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January 20, 2012
Zelboraf: Treat One Cancer, Speed Up Another?
You may well recall the excitement around the late-stage clinical data for Zelboraf (vermurafenib, PLX4032) in metastatic melanoma. The drug was approved late last summer, but (like all the other therapeutic options in oncology), it has its issues.
One of those appears to be speeding up the course of squamous cell carcinoma. (Here's the NEJM article and the accompanying editorial). A significant number of patients on Zelboraf have turned up with this other form of skin cancer. To be sure, they surely had these cancerous cells beforehand (which tend to feature RAS mutations), but the effects of the drug on the MAP-kinase pathway seem to kick up their activity. (The same effect is seen on melanoma cells that don't have the V600E mutation - if you give Zelboraf without genotyping the patient first, you risk making things much worse). One obvious fix would be to give a combination, something to target those squamous cells, and thus the idea of co-administering an MEK inhibitor. Squamous cell carcinomas can be removed, and are nowhere near as bad as melanoma (particularly metastatic melanoma), but this is still a problem.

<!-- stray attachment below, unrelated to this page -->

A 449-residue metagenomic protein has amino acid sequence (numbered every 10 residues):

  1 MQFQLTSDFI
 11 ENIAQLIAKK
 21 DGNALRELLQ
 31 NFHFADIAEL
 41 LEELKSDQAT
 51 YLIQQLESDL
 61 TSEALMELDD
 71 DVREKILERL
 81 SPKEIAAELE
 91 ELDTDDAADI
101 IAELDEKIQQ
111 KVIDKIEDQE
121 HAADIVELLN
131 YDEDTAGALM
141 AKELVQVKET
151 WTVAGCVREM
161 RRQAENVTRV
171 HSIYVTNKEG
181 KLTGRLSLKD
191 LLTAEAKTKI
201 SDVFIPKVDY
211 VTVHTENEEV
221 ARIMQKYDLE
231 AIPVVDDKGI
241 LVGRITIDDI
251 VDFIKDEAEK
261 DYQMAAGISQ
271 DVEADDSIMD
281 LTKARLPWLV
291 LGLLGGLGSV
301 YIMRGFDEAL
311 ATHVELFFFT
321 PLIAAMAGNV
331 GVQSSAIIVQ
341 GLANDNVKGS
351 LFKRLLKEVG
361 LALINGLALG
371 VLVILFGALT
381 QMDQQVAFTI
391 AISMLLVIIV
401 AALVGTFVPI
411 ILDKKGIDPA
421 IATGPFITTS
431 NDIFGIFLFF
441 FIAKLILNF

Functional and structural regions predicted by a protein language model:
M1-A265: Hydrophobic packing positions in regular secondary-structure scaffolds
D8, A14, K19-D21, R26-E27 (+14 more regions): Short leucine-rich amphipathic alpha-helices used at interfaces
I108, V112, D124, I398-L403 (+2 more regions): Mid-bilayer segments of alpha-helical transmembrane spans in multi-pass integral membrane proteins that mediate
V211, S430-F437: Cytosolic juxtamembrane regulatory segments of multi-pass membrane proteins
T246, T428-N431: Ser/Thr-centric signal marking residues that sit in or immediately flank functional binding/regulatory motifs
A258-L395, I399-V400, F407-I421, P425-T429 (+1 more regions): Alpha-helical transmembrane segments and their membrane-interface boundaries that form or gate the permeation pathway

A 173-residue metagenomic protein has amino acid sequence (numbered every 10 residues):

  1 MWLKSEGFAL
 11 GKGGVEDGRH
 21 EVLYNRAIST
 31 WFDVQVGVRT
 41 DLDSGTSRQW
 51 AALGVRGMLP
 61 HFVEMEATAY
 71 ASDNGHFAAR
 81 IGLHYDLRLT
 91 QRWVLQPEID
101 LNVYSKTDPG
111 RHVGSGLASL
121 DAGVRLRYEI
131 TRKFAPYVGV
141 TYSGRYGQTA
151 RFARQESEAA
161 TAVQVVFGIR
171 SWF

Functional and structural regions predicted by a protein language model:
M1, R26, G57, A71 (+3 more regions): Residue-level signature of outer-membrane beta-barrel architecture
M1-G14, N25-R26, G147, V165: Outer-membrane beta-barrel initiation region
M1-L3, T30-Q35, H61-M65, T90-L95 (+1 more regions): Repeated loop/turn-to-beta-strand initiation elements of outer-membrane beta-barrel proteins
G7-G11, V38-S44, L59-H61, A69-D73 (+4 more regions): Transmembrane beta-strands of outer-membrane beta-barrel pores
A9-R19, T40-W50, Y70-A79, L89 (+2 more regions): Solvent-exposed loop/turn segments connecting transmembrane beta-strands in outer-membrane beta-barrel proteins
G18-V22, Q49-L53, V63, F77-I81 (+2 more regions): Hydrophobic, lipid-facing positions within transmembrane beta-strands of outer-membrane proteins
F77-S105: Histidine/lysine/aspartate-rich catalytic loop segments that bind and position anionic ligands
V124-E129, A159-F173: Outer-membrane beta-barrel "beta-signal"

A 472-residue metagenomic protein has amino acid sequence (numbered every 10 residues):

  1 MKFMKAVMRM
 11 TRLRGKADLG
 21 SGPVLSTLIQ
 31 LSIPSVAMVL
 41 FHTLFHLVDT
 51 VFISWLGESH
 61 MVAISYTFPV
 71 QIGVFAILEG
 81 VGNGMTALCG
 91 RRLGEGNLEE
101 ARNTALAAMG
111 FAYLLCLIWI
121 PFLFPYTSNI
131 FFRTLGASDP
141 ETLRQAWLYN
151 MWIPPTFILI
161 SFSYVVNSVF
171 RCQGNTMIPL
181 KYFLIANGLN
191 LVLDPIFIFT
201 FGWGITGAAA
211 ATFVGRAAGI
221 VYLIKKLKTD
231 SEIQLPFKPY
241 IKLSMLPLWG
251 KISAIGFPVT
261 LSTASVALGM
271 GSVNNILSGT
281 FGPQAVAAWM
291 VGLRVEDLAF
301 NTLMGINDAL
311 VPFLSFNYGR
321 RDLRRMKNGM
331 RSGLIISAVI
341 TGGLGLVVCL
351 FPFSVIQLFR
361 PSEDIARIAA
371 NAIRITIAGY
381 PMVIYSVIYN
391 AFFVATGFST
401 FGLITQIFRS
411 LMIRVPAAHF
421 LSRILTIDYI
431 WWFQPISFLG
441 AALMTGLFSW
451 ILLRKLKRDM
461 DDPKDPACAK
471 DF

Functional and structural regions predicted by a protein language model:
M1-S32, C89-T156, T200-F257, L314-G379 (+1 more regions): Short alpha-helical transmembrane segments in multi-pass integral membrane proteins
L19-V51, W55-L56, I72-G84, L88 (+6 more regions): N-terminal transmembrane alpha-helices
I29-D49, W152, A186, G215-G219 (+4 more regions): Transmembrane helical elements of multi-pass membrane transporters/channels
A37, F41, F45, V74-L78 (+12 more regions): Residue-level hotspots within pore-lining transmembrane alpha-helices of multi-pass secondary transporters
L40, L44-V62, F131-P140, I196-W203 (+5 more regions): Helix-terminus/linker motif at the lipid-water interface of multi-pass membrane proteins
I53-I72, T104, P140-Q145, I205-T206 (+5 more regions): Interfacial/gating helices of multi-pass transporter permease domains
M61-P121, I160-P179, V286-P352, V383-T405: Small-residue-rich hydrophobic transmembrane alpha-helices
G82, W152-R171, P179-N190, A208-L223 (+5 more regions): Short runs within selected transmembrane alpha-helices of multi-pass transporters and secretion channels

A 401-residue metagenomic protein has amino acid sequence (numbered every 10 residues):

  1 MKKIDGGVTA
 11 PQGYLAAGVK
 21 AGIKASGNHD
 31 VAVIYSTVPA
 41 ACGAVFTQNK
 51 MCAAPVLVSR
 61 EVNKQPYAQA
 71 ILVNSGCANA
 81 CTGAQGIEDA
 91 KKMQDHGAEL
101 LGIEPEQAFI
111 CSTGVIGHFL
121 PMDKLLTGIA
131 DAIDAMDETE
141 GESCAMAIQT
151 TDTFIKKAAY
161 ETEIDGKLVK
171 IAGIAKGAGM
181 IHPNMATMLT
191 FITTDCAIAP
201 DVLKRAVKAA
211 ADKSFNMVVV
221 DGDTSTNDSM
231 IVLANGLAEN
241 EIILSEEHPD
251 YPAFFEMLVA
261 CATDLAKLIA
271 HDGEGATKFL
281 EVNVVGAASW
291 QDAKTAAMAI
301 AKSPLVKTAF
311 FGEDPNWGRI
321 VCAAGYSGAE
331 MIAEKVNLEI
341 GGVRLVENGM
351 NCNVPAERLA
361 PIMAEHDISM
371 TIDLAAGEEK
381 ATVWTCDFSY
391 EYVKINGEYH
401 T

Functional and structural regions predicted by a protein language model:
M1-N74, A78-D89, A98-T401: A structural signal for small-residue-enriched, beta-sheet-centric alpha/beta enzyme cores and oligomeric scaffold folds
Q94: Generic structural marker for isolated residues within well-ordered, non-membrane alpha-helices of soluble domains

A bigger problem is that (as mentioned in my older post on this drug) resistant melanoma crops up pretty quickly after initial treatment with Zelboraf. Virtually all of the people taking the drug will eventually die of metastatic melanoma; it's just going to take longer. But how much longer, we don't know. The numbers still aren't quite in on overall survival - it's going to be more than the previous standard of care, but it's probably not going to be overwhelmingly more. Of course, the definition of "more" and the value that an individual patient places on it (or an insurance company places on it), well, those are the very things that keep us arguing about health care. Maybe that MEK co-therapy will make it an easier call?
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